Climate, Food, and Ag Dialogue

We are a diverse and pragmatic group of food and agriculture leaders working to enact federal climate policy. We recognize that farmers, ranchers, and foresters are critical to mitigating climate change.

About the Dialogue

CFAD's long-term goal is to enact federal climate policy in line with our guiding principles. Our members are farmers, food and agriculture company leaders, former USDA officials and Congressional staff, and civil society organizations who believe that climate change demands ambitious and durable federal policy solutions. Together, we develop bipartisan policy ideas and inform decision-makers in the Administration and Congress.

USDA Conservation Programs

Representing over 40% of U.S. land acres, America’s working lands are a critical part of the fight against climate change. Public investment in working lands conservation and regenerative agriculture are necessary to help farmers and companies mitigate climate impacts and deliver other important benefits, such as improved water quality and quantity and biodiversity habitat. We help USDA leverage its conservation investments in a way that makes economic sense for farmers and advances equitable access to federal conservation programs.

USDA Conservation Programs

Ag-Climate Research

Our research recommendations outline priorities to enable USDA to bring climate change mitigation solutions within a broader scope of federal and private investment in agricultural research. Research can fill evidence gaps around climate-smart agriculture, inform strategies to overcome barriers to adoption at scale, monitor trends in GHG emissions and sequestration on working lands, and align the interests of climate, farmers, and society as a whole.

Ag-Climate Research

Early Innovators

As public and private investments in climate-smart agriculture increase, we risk excluding our conservation leaders who blazed the trail for the development of these practices. Our goal should be to develop an agricultural system that encourages maintenance of existing practices, continued innovation, and broader adoption of climate-smart practices by farmers who have not yet been persuaded to adopt them.

Early Innovator Recommendations

USDA Climate Bank

We developed guidance for how USDA could establish a “Climate Bank” to finance U.S. agriculture and forestry projects with climate benefits. Our concept note outlines design options for developing a successful and broadly supported “Climate Bank” that leverages private sector actions and resources.

Climate Bank Concept Note


CFAD is designed to encompass the entire food system. Its members include stakeholders from across the food and agriculture system: farmers, companies, former government officials, and environmental and conservation organizations.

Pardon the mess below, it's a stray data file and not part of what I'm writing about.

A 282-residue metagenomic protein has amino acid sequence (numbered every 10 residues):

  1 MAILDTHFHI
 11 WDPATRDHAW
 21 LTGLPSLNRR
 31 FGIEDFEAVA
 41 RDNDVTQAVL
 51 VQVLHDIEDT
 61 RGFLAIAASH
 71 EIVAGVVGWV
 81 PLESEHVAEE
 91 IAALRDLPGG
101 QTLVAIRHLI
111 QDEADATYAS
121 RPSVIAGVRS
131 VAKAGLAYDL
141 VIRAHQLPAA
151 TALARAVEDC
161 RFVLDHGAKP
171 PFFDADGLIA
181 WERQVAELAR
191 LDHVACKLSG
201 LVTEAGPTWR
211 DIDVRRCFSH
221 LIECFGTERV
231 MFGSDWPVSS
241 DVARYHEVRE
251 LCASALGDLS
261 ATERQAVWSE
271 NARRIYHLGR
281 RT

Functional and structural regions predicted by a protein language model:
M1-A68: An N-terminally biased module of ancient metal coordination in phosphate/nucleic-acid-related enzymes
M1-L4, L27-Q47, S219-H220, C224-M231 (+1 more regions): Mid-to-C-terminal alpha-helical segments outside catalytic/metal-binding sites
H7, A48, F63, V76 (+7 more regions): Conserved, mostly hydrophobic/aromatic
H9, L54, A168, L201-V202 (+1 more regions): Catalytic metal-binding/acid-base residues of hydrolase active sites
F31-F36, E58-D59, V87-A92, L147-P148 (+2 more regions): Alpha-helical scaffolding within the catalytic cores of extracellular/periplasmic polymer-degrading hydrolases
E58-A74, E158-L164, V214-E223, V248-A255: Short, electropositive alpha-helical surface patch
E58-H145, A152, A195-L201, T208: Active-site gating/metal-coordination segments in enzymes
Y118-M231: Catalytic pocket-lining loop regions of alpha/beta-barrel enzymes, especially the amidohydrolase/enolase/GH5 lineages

Guiding Principles

Climate change demands ambitious and durable federal policy solutions proportionate to the urgency and scale of the problem. These solutions, which may entail costs, must provide transparency and promote affordability while distributing costs and benefits to promote equity. 

The scientific consensus that the climate is changing at an increasingly rapid pace is undeniable, and the timeframe for taking meaningful action to avoid catastrophic impacts is running short. Adherence to the following principles will help ensure the inclusion of food, agriculture, and forestry in climate policies that reduce carbon emissions and curb climate impacts. Download a PDF of the Guiding Principles HERE. Federal policy solutions must be:

To achieve meaningful action, policy solutions must be broadly bipartisan and widely supported by Americans.

Climate legislation must work with, not against, the diverse interests that make up this critically important sector of the U.S. economy, regardless of farm, ranch, or forest scale, location, type, ownership structure, or supply chain position.

A robust food and agriculture system underpins the well-being of all communities.

Climate policies should support both mitigation of greenhouse gasses and adaptation to the effects of climate change. The food, agriculture, and forestry sectors are both affected by and must be an integral part of any strategy for addressing climate change.

Strategies for mitigating and adapting to climate change should be informed by rigorous scientific research and data analysis. This includes developing protocols and methodologies to quantify soil health and carbon sequestration that can drive investment and decision-making at multiple scales.

Climate policies should provide economic incentives on par with their contributions to climate mitigation and improved ecosystem services, including rewarding early action. These incentives may include market-based solutions that reward performance.

Efforts should support farmers, ranchers, foresters, and supply chain actors in determining the best long-term strategies to mitigate economic and environmental risk and bolster resilience.